Thus it can be seen that mental health is based on a certain degree of tension, the tension between what one has already achieved and what one still ought to accomplish, or the gap between what one is and what one should become. Such a tension is inherent in the human being and therefore is indispensable to mental well- being. We should not, then, be hesitant about challenging man with a potential meaning for him to fulfill. It is only thus that we evoke his will to meaning from its state of latency.
What man actually needs is not a tensionless state but rather the striving and struggling for a worthwhile goal, a freely chosen task. What he needs is not the discharge of tension at any cost but the call of a potential meaning waiting
to be fulfilled by him.
Let us consider, for instance, “Sunday neurosis,” that kind of depression which afflicts people who become aware of the lack of content in their lives when the rush of the busy week is over and the void within themselves becomes manifest. Not a few cases of suicide can be traced back to this existential vacuum. Such widespread phenomena as depression, aggression and addiction are not understandable unless we recognize the existential vacuum underlying them. This is also true of the crises of pensioners and aging people.
One should not search for an abstract meaning of life. Everyone has his own specific vocation or mission in life to carry out a concrete assignment which demands fulfillment. Therein he cannot be replaced, nor can his life be repeated. Thus, everyone’s task is as unique as is his specific opportunity to implement it.
The true meaning of life is to be discovered in the world rather than within man or his own psyche, as though it were a closed system.
According to logotherapy, we can discover this meaning in life in three different ways: (1) by creating a work or doing a deed; (2) by experiencing something or encountering someone; and (3) by the attitude we take toward unavoidable suffering.
Pleasure is, and must remain, a side- effect or by-product, and is destroyed and spoiled to the degree to which it is made a goal in itself.
A human being is a finite thing, and his freedom is restricted. It is not freedom from conditions, but it is freedom to take a stand toward the conditions.
Man is ultimately self-determining. Man does not simply exist but always decides what his existence will be, what he will become in the next moment.
The Case for a Tragic Optimism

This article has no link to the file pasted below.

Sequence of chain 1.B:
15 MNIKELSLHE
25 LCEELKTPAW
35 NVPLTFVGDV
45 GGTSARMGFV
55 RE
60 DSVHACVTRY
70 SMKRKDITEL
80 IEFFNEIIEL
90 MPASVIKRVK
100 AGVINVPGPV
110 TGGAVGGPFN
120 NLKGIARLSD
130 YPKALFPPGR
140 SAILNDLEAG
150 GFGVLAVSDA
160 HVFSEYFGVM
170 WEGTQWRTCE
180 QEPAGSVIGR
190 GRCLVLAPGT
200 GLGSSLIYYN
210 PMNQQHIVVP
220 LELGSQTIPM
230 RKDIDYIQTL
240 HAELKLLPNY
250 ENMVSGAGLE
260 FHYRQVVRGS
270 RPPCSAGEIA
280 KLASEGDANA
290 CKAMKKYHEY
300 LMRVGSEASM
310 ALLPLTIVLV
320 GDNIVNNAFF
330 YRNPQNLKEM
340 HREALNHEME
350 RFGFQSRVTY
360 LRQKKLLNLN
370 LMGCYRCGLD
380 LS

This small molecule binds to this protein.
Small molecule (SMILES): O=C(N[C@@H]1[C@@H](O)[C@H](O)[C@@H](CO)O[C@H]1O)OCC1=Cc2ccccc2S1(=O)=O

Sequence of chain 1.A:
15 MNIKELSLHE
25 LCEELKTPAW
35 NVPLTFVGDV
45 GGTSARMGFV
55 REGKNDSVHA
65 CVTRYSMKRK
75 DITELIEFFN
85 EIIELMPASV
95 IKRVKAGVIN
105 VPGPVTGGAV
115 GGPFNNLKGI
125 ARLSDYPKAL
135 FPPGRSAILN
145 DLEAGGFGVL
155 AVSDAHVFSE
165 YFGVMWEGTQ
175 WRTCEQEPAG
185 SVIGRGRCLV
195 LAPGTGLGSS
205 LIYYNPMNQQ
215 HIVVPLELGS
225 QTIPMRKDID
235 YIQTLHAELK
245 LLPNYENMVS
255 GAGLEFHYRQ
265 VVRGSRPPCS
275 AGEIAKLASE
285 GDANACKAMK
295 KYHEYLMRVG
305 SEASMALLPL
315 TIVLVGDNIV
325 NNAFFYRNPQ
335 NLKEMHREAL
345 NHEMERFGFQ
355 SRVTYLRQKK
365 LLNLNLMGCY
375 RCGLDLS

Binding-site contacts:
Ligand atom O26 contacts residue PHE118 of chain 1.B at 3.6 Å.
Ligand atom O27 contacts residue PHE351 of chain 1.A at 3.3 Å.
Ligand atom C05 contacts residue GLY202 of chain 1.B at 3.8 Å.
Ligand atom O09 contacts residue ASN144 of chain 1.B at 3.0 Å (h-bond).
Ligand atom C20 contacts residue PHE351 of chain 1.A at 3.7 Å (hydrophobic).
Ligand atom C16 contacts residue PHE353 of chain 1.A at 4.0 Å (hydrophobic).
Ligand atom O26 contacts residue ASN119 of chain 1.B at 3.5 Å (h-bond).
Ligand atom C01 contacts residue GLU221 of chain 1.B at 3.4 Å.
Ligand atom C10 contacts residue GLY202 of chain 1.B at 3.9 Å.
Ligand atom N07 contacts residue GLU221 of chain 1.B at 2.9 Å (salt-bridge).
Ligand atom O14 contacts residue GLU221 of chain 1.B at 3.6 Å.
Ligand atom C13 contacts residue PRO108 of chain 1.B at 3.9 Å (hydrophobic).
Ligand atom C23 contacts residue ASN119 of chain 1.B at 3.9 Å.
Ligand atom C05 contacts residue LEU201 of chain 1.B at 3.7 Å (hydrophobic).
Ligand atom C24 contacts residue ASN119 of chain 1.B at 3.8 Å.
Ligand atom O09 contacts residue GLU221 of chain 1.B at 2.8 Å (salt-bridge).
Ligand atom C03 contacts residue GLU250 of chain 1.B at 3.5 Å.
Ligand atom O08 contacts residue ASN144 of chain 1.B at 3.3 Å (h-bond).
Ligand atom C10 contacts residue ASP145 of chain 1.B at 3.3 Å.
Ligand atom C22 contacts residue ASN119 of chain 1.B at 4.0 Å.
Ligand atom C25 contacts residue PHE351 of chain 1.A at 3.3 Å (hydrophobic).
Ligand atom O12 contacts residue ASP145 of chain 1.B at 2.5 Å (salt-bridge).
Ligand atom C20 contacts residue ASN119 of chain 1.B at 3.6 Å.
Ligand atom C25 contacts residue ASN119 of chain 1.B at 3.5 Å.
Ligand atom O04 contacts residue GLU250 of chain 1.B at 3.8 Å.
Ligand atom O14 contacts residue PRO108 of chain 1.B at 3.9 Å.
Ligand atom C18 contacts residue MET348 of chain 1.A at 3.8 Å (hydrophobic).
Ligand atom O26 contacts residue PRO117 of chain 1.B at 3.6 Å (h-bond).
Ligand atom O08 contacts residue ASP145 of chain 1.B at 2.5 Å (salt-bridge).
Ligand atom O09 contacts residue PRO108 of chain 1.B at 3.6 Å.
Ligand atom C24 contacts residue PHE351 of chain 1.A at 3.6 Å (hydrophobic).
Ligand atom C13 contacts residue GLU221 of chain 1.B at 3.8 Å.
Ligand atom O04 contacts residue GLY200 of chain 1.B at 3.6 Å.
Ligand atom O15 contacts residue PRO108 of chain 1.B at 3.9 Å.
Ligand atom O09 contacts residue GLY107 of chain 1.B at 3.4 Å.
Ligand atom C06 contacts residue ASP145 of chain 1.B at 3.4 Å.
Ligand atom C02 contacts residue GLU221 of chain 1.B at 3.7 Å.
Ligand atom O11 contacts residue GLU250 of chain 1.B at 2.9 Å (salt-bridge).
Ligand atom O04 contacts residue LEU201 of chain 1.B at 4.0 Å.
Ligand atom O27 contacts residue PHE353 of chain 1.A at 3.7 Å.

“A tragic optimism” means that one is, and remains, optimistic in spite of the “tragic triad,” as it is called in logotherapy, a triad which consists of those aspects of human existence which may be circumscribed by: (1) pain; (2) guilt; and (3) death.
what matters is to make the best of any given situation. “The best,” however, is that which in Latin is called optimum — hence the reason I speak of a tragic optimism, that is, an optimism in the face of tragedy and in view of the human potential which at its best always allows for: (1) turning suffering into a human achievement and accomplishment; (2) deriving from guilt the opportunity to change oneself for the better; and (3) deriving from life’s transitoriness an incentive to take responsible action.
Happiness cannot be pursued; it must ensue. One must have a reason to “be happy.” Once the reason is found, however, one becomes happy automatically. As we see, a human being is not one in pursuit of happiness but rather in search of a reason to become happy, last but not least, through actualizing the potential meaning inherent and dormant in a given situation.
Once an individual’s search for a meaning is successful, it not only renders him happy but also gives him the capability to cope with suffering. And what happens if one’s grop ing for a meaning has been in vain? This may well result in a fatal condition.
In fact, the drug scene is one aspect of a more general mass phenomenon, namely the feeling of meaninglessness resulting from a frustration of our existential needs which in turn has become a universal phenomenon in our indus trial societies.
As logotherapy teaches, there are three main avenues on which one arrives at meaning in life. The first is by creating a work or by doing a deed. The second is by experiencing something or encountering someone; in other words, meaning can be found not only in work but also in love. Most important, however, is the third avenue to meaning in life: even the helpless victim of a hopeless situation, facing a fate he cannot change, may rise above himself, may grow beyond himself, and by so doing change himself. He may turn a personal tragedy into a triumph.
Just as life remains potentially meaningful under any conditions, even those which are most miserable, so too does the value of each and every person stay with him or her, and it does so because it is based on the values that he or she has realized in the past, and is not contingent on the usefulness that he or she may or may not remain in the present.